Roux’s work was significant in providing further evidence for the function of chromosomes, a function that allowed for a mechanism by which chromosomal material may be passed to daughter cells. The mechanism duplicated or divided chromosomes along a longitudinal axis, which ensured their distribution to daughter cells following the completion of mitosis. In the context of natural selection, Roux’s ideas, largely theoretical, addressed the question of why such a complex mechanism might be beneficial for a cell.

One significant detail was absent from Roux’s hypothesis: He did not explain the process of differentiation. In his studies of embryology, Roux showed that cells underwent two separate divisions, in which the final set of daughter cells did not contain the same quantity of chromosomes as the original parent cell. This led to the mistaken hypothesis by Weismann that differentiation is, in part, the result of unequal distribution of chromosomes. Roux’s ideas required subsequent revision. Nevertheless, his work bridged the period between the discovery of chromosomes and the elucidation of their role in the heredity of both the cell and larger organisms.

Further Reading
  • citation-type="booksimple"

    xlink:type="simple">Baltzer, Fritz. “Theodor Boveri.” Science 144 (1964): 809-815. Biography of the scientist instrumental in developing a chromosomal theory of inheritance. Highlighted is his work in demonstrating the equal distribution of chromosomes during mitosis.
  • citation-type="booksimple"

    xlink:type="simple">Becker, Wayne, Lewis Kleinsmith, and Jeff Hardin. The World of the Cell. 6th ed. New York: Pearson/Benjamin Cummings, 2006. Comprehensive examination of the history of the study of the cell, with photographs of the process of cell division.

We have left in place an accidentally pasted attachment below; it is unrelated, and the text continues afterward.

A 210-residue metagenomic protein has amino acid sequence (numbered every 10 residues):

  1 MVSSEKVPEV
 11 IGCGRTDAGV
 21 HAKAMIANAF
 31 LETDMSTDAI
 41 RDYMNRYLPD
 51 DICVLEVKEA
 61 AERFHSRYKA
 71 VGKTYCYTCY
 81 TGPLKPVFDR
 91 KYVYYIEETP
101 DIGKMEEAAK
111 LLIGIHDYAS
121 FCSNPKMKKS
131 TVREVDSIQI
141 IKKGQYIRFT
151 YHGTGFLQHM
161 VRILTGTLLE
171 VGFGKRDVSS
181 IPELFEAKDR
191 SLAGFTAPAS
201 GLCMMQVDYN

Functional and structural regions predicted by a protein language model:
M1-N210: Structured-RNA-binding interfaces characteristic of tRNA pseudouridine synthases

• citation-type="booksimple"

    xlink:type="simple">Gillispie, Charles, ed. Dictionary of Scientific Biography. New York: Charles Scribner’s Sons, 1975. Professional biographies of the major figures and the roles they played in cell history.
  • citation-type="booksimple"

    xlink:type="simple">Harris, Henry. The Birth of the Cell. New Haven, Conn.: Yale University Press, 1999. History of cell theory and cell processes.
  • citation-type="booksimple"

    xlink:type="simple">Nurse, Paul. “The Great Ideas of Biology.” Clinical Medicine 3 (2001): 560-568. A brief but thorough and brilliant history of the development of cell biology and genetics by one of the top molecular cell biologists of modern times.
  • citation-type="booksimple"

    xlink:type="simple">Portugal, Franklin, and Jack Cohen. A Century of DNA. Cambridge, Mass.: MIT Press, 1977. Authors describe the experiments that led to determining DNA’s role in heredity. (DNA was discovered in 1869.) Roux’s observations are included in the early history.
  • citation-type="booksimple"

    xlink:type="simple">Sturtevant, A. H. A History of Genetics. Cold Spring Harbor, N.Y.: Cold Spring Harbor Press, 2001. An updated reprint of the subject of genetics, written by a key figure in the study of heredity. The author, a student of Thomas Hunt Morgan, the founder of modern genetics, played an important role in understandings of chromosomal theory.
  • citation-type="booksimple"

    xlink:type="simple">Thompson, D’Arcy Wentworth. On Growth and Form. Mineola, N.Y.: Dover, 1992. Thompson’s theory of transformation as an explanation of evolution was first described in 1917. Included is a history of cell theory, with reference to Roux’s work.